During a meeting at the 2016 ALA Annual conference, the ACRL Board decided to rescind the Information Literacy Competency Standards for Higher Education. To its credit, ACRL has been working on developing infrastructure to help people move forward in the post-Standards world. And from what I can tell, it's going to be a long road in getting from where people in the information literacy world are now to where they need to/want to be.
I've heard a lot of chatter from the information literacy librarians I follow in various online spaces about this move by the ACRL Board. One theme I find kind of...worrysome is the number of people who feel blindsided by this decision. It seems like the consensus has been that at some point ACRL would have to move on this, but a subsection of people in the information literacy community seemed not realize it was happening at this particular moment, at this particular conference, until it was done.
I want to be clear--this is not to suggest that ACRL or its Board did anything wrong. I honestly don't know enough about these issues to know if people's feelings of being caught off guard are reasonable or not. It's possible that the rescinding of the Standards was advertised to people well in advance of the meeting where it was done. It's possible that people in the information literacy community had adequate time to give feedback on this move. And it's likely that ACRL and its Board could've done all the right things and people would still be upset.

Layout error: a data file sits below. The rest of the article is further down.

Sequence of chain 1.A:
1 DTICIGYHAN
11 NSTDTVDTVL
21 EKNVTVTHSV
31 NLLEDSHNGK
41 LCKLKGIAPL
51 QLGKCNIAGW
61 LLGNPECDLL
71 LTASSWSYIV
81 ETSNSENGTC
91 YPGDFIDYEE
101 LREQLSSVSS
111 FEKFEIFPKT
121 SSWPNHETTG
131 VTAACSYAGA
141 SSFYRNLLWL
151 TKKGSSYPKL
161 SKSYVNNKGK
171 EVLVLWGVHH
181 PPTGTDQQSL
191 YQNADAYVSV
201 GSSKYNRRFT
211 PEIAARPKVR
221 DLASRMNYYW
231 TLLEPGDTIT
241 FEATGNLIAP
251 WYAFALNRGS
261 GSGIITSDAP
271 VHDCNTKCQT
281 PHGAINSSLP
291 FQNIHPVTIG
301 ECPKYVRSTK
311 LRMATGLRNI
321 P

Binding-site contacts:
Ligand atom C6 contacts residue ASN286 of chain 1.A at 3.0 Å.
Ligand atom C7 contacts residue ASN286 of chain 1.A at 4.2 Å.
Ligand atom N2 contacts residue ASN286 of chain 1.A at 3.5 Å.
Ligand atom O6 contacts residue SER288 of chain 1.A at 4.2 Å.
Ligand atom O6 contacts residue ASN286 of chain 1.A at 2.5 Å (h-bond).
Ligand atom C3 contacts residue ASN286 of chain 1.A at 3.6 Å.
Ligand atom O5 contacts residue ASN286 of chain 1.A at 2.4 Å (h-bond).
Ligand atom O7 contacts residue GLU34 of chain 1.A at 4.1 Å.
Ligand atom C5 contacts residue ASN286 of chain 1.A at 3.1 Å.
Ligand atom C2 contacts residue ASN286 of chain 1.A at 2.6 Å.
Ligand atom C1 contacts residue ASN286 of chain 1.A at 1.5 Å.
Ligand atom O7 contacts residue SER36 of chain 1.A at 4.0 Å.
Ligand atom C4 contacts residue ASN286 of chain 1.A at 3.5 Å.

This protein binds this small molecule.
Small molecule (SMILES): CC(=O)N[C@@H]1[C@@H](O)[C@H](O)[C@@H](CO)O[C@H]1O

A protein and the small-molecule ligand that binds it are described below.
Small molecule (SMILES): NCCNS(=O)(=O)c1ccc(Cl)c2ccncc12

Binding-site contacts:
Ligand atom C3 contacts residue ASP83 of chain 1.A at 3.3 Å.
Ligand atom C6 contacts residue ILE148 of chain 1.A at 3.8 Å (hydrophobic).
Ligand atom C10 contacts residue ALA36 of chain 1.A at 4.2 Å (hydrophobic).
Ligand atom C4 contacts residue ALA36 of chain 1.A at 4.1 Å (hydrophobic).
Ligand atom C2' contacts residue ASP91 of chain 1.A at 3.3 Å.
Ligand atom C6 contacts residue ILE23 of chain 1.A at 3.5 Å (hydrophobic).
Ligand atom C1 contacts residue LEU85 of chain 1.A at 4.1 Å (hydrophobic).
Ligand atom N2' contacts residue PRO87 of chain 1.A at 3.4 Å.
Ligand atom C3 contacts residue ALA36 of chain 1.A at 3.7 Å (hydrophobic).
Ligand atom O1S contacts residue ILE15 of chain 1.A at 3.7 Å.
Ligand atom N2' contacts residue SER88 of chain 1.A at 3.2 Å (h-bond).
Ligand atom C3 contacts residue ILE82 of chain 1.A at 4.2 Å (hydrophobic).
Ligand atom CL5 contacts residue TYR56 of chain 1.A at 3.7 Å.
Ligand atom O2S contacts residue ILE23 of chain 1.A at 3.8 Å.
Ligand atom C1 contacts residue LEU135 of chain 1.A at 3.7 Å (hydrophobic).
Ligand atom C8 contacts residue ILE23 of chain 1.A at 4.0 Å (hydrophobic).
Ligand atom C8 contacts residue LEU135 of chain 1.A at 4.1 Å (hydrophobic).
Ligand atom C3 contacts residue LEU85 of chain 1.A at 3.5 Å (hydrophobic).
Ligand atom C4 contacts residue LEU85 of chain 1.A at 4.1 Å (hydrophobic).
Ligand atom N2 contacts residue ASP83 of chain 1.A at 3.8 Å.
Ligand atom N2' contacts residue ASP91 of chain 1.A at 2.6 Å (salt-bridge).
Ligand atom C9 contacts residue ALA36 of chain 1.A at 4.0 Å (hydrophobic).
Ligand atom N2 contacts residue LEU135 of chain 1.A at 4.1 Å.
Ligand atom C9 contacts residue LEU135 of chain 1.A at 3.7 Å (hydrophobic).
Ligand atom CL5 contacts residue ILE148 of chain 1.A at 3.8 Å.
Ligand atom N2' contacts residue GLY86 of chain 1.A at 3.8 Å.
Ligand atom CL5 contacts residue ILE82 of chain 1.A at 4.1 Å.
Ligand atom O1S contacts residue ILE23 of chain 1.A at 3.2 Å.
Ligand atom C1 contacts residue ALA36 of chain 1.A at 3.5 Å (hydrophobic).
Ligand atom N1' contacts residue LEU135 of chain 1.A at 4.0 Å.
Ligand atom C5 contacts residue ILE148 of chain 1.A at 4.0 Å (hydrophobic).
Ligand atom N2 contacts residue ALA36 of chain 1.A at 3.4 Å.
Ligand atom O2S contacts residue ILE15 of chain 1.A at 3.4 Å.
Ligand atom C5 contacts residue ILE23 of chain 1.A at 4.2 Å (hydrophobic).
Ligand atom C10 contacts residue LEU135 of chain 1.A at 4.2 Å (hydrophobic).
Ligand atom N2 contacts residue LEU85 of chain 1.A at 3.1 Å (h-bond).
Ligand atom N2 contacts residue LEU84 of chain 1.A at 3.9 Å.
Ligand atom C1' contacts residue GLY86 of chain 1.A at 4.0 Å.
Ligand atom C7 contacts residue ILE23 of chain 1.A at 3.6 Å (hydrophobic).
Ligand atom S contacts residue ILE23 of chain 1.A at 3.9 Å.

While I'm probably not as well-informed on these issues as perhaps I ought to be, I feel like this move by the ACRL Board and the fallout that has followed is a good sneak preview of what the metadata creation community might face when moving into a post-MARC world. About how people are feeling left out during the development phase and how people's feelings will be hurt when the governing bodies of the metadata creation community decide, officially, to transition from one standard to another.
As practitioners, we put a lot of trust in the governing bodies that we believe have our best interests in mind. It's really hard when we find ourselves on the outside of a decision that we believe we should've been on the inside for--especially when we find ourselves on the side of the argument that didn't win. And there's a compelling case to be made about whether or not we should continue to put our trust in those governing bodies--but that's not the case I want to make. What I do want to say is that I hope that ACRL and its Board take seriously the feelings of those among its membership who feel...betrayed by the way in which this decision played out.
In the absence of a true U.S. National Library, ALA and its divisions make decisions about various parts of the information ecosystem. And as a body with that much perceived power, trust between the association and its members is really important. Whether or not you choose to be a dues-paying member of the association, it speaks for you if you work in the field of librarianship. So when a segment of the membership of a division have real trust issues with how a particular issue played out, that division needs to address the breach of trust and work to repair it quickly and thoughtfully.
I hope that ACRL and its Board take seriously the hurt feelings of the segment of their membership. I hope that the information literacy community finds a way to move forward and work through its feelings. And I hope that the metadata creation community is using this situation as a teachable moment for the storm that I imagine is brewing just off the horizon.